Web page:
“Once that is accomplished, we start fabrication. That job started in April of this year. They just gave us two more, so we are building eight in total, which should be completed in October,” says John.

For the Verizon Building in downtown Syracuse, JPW Erectors supplied and operated a 300-ton crawler crane with luffer for the job. It was a two-level building, with the first part reaching ten stories, with a six-story concrete tower. The tower needed repair as it was delaminating, and the concrete was falling apart.

It was decided that the building be demolished, and JPW worked in conjunction with local engineers and a demolition contractor to take down the tower. A section of the concrete stair might weigh 15.000 pounds, so an engineer had to calculate the volume and the weight before telling JPW and the demolition people where to put the concrete stairwell, which is hanging from a crane 250 feet in the air.

“They would pick every piece individually down. That job took more than six months, which was longer than expected, but there are very few jobs like that, so it was hard for them to estimate how long it would take to cut these concrete stairs as they were full of steel rebar, which slowed things down,” says John.

Once the tower came down, JPW still had to build a steel penthouse on top of the lower eight story building, where the concrete tower started. JPW went up to field measure and fabricate a small penthouse building before its erectors installed it.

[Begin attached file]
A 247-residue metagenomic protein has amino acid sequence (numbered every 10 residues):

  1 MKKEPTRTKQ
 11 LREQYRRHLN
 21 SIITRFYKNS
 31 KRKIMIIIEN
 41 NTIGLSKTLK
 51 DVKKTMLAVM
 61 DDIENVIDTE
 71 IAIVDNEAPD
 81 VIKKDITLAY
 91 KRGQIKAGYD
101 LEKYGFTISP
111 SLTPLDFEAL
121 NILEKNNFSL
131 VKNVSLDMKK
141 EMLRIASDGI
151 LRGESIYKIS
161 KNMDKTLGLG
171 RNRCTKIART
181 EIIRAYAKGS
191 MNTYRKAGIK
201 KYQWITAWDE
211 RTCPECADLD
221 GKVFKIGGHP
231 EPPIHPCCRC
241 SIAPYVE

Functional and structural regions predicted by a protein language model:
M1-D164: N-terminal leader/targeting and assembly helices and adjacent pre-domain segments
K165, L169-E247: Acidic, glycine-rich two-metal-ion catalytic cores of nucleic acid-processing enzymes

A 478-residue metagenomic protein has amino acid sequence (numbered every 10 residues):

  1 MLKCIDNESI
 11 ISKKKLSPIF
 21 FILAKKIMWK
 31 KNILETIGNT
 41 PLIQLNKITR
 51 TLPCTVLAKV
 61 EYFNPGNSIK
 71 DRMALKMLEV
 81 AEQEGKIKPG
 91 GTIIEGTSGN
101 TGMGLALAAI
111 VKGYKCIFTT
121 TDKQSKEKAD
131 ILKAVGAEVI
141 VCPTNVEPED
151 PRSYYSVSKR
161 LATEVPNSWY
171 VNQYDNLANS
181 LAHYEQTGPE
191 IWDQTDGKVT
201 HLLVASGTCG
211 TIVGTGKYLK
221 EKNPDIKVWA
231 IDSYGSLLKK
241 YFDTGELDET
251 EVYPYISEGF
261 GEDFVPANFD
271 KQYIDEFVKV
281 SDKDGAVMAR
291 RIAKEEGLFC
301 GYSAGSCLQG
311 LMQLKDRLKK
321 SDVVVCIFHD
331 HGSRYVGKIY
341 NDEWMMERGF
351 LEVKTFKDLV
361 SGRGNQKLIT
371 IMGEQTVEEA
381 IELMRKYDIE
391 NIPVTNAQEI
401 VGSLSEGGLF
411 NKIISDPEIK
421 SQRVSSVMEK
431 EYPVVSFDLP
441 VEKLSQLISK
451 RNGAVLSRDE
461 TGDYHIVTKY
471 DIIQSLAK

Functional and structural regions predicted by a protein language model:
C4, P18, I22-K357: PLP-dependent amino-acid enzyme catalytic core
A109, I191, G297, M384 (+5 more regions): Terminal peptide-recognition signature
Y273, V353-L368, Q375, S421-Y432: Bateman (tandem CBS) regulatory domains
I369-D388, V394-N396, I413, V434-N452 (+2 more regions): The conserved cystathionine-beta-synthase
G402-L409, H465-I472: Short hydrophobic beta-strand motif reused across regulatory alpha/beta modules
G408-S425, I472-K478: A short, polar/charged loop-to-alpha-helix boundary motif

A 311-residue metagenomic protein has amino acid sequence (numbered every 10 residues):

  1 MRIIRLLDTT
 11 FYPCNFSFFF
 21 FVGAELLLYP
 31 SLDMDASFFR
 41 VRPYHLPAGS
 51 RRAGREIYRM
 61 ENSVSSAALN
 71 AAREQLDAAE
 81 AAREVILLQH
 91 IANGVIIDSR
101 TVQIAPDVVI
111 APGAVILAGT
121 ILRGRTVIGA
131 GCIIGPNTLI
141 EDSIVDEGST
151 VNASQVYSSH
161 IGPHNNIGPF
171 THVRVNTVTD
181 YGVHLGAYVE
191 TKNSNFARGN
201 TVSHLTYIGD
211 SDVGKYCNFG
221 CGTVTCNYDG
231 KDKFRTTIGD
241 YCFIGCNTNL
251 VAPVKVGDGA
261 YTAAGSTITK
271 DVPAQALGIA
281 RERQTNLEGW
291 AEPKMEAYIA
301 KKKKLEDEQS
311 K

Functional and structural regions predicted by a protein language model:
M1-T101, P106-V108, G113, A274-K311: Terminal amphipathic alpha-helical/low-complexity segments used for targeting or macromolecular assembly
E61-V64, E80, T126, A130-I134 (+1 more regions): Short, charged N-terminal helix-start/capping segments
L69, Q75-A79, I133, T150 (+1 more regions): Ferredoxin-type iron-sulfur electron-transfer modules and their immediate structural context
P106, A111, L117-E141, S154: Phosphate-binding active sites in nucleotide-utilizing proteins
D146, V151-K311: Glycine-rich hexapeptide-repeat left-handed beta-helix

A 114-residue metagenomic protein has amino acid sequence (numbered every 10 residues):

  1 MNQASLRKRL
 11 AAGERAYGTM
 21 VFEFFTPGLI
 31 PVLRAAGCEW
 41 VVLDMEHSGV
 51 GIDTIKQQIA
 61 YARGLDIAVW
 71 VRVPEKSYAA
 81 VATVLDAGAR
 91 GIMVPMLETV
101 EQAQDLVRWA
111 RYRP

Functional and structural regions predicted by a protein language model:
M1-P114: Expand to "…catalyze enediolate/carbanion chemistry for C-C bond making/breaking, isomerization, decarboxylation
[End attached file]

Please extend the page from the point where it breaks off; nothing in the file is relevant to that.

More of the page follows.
“Most of our jobs are pretty complicated, and that’s what we look for. We can do the simple buildings efficiently as anybody, but typically we look for the most difficult projects to utilize the different talents we have here,” says John.

JPW is bidding on a job in its home town of Syracuse. Upstate University Hospital is putting in a ten-story addition which includes 3,000 tons of steel. The company bids at the beginning of August, and it will take three to four weeks before the contract is given out, but JPW has high hopes.

When John started, twenty years ago, JPW was making less than $1 million per year in fabrication and erection services. In 2018, it is on pace to bring in $25 million.

Everyone has issues with acquiring skilled labor, but as JPW grows, it is more competitive in the market with better benefits for its people. It works with local colleges, welding centers, and chapter meetings with the local American Welding Society (AWS) held in Syracuse.

“We are involved with that, so we can talk to the kids. We go to the colleges, the schools and typically get good interns into our shop. We hope that when they graduate, JPW will be a viable option as a career,” says John.

High school graduates can attend the Boards Of Cooperative Educational Services (BOCES) for a welding program. There is a six-month program at four days a week that is available for welding and there are also four to five, two-year colleges with degrees in welding and fabricating. Out of state, Lincoln Electric has a year-long program as does the Hobart Welding School in Ohio.